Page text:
Sovereignty is an interesting concept, but gets even more so when we start to consider the details of our exit strategy – specifically on what we are prepared to tolerate and where the red lines must be drawn.
A working example of that dilemma is illustrated by events over fifty years ago in the aftermath of the Aberdeen Typhoid Outbreak which was attributed Argentinean corned beef, contaminated by the use of unchlorinated process water drawn directly from the River Plate.
What emerged from that – to those familiar with the circumstances of the outbreak – was the awareness of a system whereby UK inspectors were stationed permanently in foreign meat processing plants, enforcing UK requirements so that the plants could export to us. The plants themselves had to be licensed by the UK authorities, and were awarded "establishment numbers" which had to be identified on all the produce they sold.
As it turned out, in the run-up to the Aberdeen outbreak, the system had failed. In the Rosario canning factory, where the suspect corned beef had been produced, the chlorination plant had been out of action for 15 months and no action had been taken – despite warnings from one of our own seconded inspectors.
In December 1964, therefore – seven months after the outbreak had started - the then Secretary of State for Scotland, Mr William Ross was reassuring the House of Commons that overseas suppliers had been provided with a detailed [re-]statement of our hygiene requirements for the production of meat and meat products and "the staff engaged on overseas inspection of meat production establishments has been augmented".
By coincidence, June 1964 – just as the Aberdeen outbreak was at its height - the European Community passed Directive 64/433/EC on "health problems affecting intra-Community trade in fresh meat", setting out standards and operating procedures for slaughterhouses and meat cutting premises within the Community.
Although this applied to intra-community trade, it was also adopted as the basis for approving foreign establishments which wanted to export to EU Member States. Thus, long before the UK joined the (then) EEC, many of our slaughterhouses and cutting plants were having to conform to the Directive – not just when they produced meat for export but all the time. The design and construction, after all, could not be switched on and off depending on the destination of the meat.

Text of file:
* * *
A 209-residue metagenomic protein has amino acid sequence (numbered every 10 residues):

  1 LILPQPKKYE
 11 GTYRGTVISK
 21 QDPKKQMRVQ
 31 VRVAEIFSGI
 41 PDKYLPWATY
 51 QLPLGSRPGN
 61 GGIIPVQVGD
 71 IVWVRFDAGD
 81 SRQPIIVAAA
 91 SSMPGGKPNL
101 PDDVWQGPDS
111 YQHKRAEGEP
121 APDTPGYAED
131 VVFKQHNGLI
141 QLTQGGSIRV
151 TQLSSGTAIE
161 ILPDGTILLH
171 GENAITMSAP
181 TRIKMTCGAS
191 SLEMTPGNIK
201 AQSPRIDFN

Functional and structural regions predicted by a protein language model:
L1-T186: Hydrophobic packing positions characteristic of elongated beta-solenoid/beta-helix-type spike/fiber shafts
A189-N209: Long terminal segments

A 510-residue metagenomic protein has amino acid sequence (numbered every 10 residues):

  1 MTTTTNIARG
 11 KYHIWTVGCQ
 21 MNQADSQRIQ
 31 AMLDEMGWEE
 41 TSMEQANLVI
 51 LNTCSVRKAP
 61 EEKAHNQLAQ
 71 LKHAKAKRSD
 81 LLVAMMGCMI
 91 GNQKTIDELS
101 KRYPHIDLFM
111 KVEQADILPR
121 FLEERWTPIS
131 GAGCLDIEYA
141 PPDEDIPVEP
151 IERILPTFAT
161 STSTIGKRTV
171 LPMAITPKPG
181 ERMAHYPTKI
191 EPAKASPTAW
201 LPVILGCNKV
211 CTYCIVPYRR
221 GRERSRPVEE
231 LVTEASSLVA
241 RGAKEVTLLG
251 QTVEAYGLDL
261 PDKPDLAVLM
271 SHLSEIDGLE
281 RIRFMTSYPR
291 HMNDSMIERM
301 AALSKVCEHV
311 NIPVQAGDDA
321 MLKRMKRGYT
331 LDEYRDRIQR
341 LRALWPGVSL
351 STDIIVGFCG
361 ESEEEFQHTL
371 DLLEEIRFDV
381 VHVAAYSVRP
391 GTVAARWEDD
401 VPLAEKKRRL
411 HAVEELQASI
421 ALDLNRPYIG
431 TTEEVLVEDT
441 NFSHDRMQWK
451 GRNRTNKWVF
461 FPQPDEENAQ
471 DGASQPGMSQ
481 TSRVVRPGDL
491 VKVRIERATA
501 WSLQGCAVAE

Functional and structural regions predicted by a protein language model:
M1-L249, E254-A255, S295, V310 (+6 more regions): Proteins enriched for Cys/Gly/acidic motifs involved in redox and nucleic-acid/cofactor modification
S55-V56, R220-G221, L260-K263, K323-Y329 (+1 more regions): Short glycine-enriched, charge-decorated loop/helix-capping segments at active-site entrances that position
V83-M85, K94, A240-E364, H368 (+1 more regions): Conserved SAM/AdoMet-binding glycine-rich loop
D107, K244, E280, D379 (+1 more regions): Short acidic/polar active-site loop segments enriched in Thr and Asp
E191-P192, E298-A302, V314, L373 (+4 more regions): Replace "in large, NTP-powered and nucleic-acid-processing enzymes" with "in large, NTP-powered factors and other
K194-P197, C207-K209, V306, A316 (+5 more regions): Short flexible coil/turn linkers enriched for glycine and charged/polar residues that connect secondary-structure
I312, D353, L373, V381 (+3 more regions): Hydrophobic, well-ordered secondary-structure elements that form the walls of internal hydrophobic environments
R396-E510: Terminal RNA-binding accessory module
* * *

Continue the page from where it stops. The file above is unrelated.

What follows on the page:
To ensure conformity, the EEC borrowed from the UK system which had so spectacularly failed in Argentina, appointing a corps of officials who would inspect foreign premises and decide whether they reached the necessary standard for the award of the coveted EEC "establishment number", without which export to the EEC was not permitted.
The outcome was a two-tier system in the meat industry, where we had "export approved" abattoirs and cutting plants, and those licensed only for domestic sales. These came under a different regime, which was to exist until the EC brought the meat industry under the aegis of the Single Market with passing of Directive 91/497/EC, which basically extended 64/433 into the domestic trade.
In the meantime, the likes of the Guardian and other newspapers had been running a spirited campaign to project the EEC regulations as being superior, and UK licensed slaughterhouses as unhygienic, leading many operators to adopt voluntarily the export standard, purely for marketing purposes.
Nevertheless, the introduction of 91/497 caused chaos in the industry, and led to a wave of closures and a concentration of the meat business in fewer, larger units. It more or less spelt the end of independent butcher and "artisan" meat production.
What is left of the industry is now fully compliant with EU law and – except where their premises are subject to derogations permitting domestic trade only – all operators are entitled to export their produce freely within the Union without border checks or any other restrictions, taking full advantage of the Single Market.
However, Directive 91/497/EEC, with 16 other directives relating to food safety have been repealed with the food industry as a whole governed by a suite of three Regulations, respectively Regulation 852/2004 on the hygiene of foodstuffs, Regulation 853/2004 laying down specific hygiene rules for food of animal origin, and Regulation 854/2004 laying down specific rules for the organisation of official controls on products of animal origin intended for human consumption.
These regulations have not been transposed into UK law but are given legal effect not only by the ECA but also by The Food Hygiene (England) Regulations 2005 (with corresponding instruments for the devolved administrations), where they are defined as "Community Regulations".
In terms of specifics, with particular reference to Brexit, a helpful framework is set out by the Food Standards Agency establishments handling, preparing or producing products of animal origin (thus coming under Regulation (EC) No 853/2004) must be approved by the competent authority in accordance with Article 3 of Regulation (EC) No 854/2004 and Article 4 of Regulation 853/2004.
It is here that trouble starts to loom as the "competent authority" is defined as "the central authority of a Member State competent to carry out veterinary checks or any authority to which it has delegated that competence".